Sunday, March 07, 2010

The Hurt Locker

"They shall beat their swords into plowshares and their spears into pruning hooks... and they shall not train for war again." Isaiah 2:4

The Hurt Locker is an intense look at the day-to-day experiences of Army bomb disposal units currently serving in wartorn Iraq. More than anything else, this movie shows us the futility of the war - that even when 800+ bombs have been defused, 800+ more are waiting in the wings.

The film itself has no over-arching plot - except the ebb and flow of the everyday lives of one particular Army unit as they await the end of their deployment, yet still risk life and limb to extinquish these countless bombs buried in the sands of the desert.

In the opening scene of the film, after a bomb killed the team leader (Guy Pierce), Sergeant William James (Jeremy Renner) is sent to the company to take the lead of the three-person unit. James proves to be a reckless and impulsive soldier, especially when the situation calls for precision and patience. His teammates Sanborn and Eldridge (Anthony Mackie and Brian Geraghty, respectively) feel his motivation is off - that his courage comes from a dark place.

These two other men, Sanborn and Eldridge, captivated me the most. While Renner is the star and his character the central figure, his is not the journey of the gospel. Sanborn and Eldridge, on the other hand, are admirable soldiers - their goal is to convert dangerous bombs to impotent hardware for the sake of peace, to quite literally do as the prophet Isaiah said: "They shall beat their swords into plowshares and their spears into pruning hooks." (Is. 2:4)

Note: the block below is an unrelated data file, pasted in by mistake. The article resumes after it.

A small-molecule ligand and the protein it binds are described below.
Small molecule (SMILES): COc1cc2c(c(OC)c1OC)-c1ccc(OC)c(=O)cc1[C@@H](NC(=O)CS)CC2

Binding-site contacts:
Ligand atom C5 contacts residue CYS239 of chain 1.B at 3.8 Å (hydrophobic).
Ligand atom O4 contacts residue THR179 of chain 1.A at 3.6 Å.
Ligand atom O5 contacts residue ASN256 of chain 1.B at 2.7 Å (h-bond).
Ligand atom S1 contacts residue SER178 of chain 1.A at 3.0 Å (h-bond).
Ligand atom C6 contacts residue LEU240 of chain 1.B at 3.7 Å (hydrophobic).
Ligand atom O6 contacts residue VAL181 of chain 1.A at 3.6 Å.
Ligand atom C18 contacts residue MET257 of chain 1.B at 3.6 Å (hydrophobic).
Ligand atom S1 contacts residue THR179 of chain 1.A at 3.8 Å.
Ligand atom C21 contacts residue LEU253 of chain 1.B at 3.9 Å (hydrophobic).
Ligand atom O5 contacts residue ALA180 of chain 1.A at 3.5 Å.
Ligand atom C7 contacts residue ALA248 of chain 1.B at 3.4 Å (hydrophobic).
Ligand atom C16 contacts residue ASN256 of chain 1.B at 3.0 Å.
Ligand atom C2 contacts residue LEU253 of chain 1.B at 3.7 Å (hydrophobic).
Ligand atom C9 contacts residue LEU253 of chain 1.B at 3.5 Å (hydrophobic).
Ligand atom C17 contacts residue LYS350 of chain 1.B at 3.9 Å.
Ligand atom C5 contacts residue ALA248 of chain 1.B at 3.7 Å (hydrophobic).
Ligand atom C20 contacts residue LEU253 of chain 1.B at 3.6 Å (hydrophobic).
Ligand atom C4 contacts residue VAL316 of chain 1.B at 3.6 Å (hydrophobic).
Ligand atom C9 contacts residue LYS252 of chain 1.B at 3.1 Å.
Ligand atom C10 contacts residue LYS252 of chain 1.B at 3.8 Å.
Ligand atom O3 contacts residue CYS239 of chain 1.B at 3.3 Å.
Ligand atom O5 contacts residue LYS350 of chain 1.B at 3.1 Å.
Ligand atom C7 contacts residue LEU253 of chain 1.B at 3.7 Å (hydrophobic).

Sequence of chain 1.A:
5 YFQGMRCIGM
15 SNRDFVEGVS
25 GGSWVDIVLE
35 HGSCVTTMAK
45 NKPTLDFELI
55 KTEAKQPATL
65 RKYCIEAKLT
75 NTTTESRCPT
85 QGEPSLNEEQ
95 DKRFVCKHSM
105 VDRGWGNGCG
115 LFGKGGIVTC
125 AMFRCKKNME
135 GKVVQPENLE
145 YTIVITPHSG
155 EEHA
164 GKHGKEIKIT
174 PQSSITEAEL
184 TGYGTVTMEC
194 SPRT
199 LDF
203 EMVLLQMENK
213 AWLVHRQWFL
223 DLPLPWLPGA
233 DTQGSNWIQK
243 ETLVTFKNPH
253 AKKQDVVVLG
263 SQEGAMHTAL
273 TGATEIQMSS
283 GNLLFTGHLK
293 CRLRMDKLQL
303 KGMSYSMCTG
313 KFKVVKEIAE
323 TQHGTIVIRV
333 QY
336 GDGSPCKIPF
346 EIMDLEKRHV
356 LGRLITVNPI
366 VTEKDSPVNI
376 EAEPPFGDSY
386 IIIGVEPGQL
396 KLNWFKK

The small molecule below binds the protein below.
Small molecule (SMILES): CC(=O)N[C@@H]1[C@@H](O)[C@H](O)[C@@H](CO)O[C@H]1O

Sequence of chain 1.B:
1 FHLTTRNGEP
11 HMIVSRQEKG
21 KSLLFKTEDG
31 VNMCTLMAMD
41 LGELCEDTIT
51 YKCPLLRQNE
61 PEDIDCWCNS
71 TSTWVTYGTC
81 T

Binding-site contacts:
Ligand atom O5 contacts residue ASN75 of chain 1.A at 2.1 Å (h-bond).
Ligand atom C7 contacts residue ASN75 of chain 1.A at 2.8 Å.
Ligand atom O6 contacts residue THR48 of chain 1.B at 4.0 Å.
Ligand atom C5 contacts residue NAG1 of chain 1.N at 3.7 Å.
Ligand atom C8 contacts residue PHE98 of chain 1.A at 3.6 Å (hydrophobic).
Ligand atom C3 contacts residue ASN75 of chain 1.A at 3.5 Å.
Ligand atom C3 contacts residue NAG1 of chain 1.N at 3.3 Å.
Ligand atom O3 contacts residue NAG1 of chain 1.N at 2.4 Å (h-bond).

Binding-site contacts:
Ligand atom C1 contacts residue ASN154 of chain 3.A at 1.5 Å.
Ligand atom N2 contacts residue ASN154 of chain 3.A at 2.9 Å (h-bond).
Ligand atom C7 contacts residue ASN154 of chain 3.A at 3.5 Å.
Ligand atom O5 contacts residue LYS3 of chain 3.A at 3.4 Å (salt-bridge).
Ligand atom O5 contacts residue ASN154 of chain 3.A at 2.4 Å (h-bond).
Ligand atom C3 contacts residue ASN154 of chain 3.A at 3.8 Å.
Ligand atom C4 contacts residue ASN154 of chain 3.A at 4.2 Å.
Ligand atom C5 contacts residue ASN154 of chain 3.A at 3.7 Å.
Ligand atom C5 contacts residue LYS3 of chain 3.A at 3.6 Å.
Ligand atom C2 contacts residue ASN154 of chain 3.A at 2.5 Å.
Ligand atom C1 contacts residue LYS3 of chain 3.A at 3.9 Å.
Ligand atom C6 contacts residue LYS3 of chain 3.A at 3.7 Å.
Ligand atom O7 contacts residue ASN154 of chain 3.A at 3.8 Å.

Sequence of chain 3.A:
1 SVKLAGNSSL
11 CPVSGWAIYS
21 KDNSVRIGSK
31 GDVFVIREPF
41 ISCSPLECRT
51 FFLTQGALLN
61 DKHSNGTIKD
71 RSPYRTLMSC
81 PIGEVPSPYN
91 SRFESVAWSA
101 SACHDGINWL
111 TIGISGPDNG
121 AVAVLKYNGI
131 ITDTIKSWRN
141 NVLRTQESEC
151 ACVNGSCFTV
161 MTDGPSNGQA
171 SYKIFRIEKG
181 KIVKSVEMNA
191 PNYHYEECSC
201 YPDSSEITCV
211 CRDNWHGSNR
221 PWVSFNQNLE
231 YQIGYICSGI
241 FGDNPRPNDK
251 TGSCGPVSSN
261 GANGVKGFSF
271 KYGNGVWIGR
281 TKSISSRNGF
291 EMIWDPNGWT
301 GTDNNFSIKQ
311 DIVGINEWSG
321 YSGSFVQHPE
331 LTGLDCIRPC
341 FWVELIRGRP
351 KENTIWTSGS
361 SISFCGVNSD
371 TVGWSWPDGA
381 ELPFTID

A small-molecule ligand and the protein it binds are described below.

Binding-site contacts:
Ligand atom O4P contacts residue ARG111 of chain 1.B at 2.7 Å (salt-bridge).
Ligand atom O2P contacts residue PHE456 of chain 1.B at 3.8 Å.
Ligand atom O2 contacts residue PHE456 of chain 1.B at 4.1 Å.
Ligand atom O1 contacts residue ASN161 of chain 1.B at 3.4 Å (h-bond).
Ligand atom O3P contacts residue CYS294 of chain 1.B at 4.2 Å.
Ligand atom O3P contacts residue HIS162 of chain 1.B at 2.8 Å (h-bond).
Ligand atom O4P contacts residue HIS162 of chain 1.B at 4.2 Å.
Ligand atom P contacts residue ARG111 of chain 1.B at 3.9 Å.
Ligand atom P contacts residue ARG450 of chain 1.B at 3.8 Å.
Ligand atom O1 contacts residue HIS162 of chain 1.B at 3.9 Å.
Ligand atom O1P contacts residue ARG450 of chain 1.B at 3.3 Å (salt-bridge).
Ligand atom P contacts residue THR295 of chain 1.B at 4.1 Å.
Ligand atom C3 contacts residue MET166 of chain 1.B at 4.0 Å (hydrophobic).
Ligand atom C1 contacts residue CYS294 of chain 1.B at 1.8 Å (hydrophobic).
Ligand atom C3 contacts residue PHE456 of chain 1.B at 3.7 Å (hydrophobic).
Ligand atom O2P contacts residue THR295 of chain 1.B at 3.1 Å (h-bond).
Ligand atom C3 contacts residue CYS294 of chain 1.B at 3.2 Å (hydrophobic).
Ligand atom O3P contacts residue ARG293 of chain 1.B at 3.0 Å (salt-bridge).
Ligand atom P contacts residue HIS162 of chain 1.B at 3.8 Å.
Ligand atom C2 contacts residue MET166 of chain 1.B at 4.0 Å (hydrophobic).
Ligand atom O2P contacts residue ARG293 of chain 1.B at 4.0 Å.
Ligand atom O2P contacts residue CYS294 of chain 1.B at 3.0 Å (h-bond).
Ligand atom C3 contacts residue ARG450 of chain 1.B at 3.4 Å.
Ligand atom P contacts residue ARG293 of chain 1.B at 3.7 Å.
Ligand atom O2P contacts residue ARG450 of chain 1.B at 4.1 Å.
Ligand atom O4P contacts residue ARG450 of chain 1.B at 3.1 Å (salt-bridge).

Sanborn and Eldridge know that war is pointless - and look forward to a time of peace at home, to fulfill Isaiah's prophecy: "...and they shall not train for war again." (Is. 2:4). James' journey is the opposite - he looks forward to the war and is bored and tired of peace.

The Hurt Locker angered me in that it made the war-loving soldier the hero and the focus of our attention. As James confronts a group of sharp-shooters in the desert, he seems to take pleasure in killing them - while the others despise this part of their job. This is not the type of hero we need. Even though we see his concern for a young Iraqi soccer player, his only answer is vengeance. He is not the example we need to see.

War is ugly and for some, the violence and bloodshed can be a drug. Sanborn and Eldridge understood this. In their struggles of loneliness and fear, they knew that, if they had to be there, their goal was to turn as many swords into plowshares as they could - to turn those destructive bombs into innocent scraps of metal. Though this seems to be an insurmountable task, they do it as best they can to bring a little peace to the vast ugliness around them.

Let us pray for soldiers like Sanborn and Eldridge, that they might bring the peace of God into the evilness of war despite the circumstances. And let us also pray and be present for people like James, that they might turn away from their hatred and vengeance and embrace peace.

And finally, let us pray that all wars and all divisions might end; that dialogue, love, and cooperation be our end goal.

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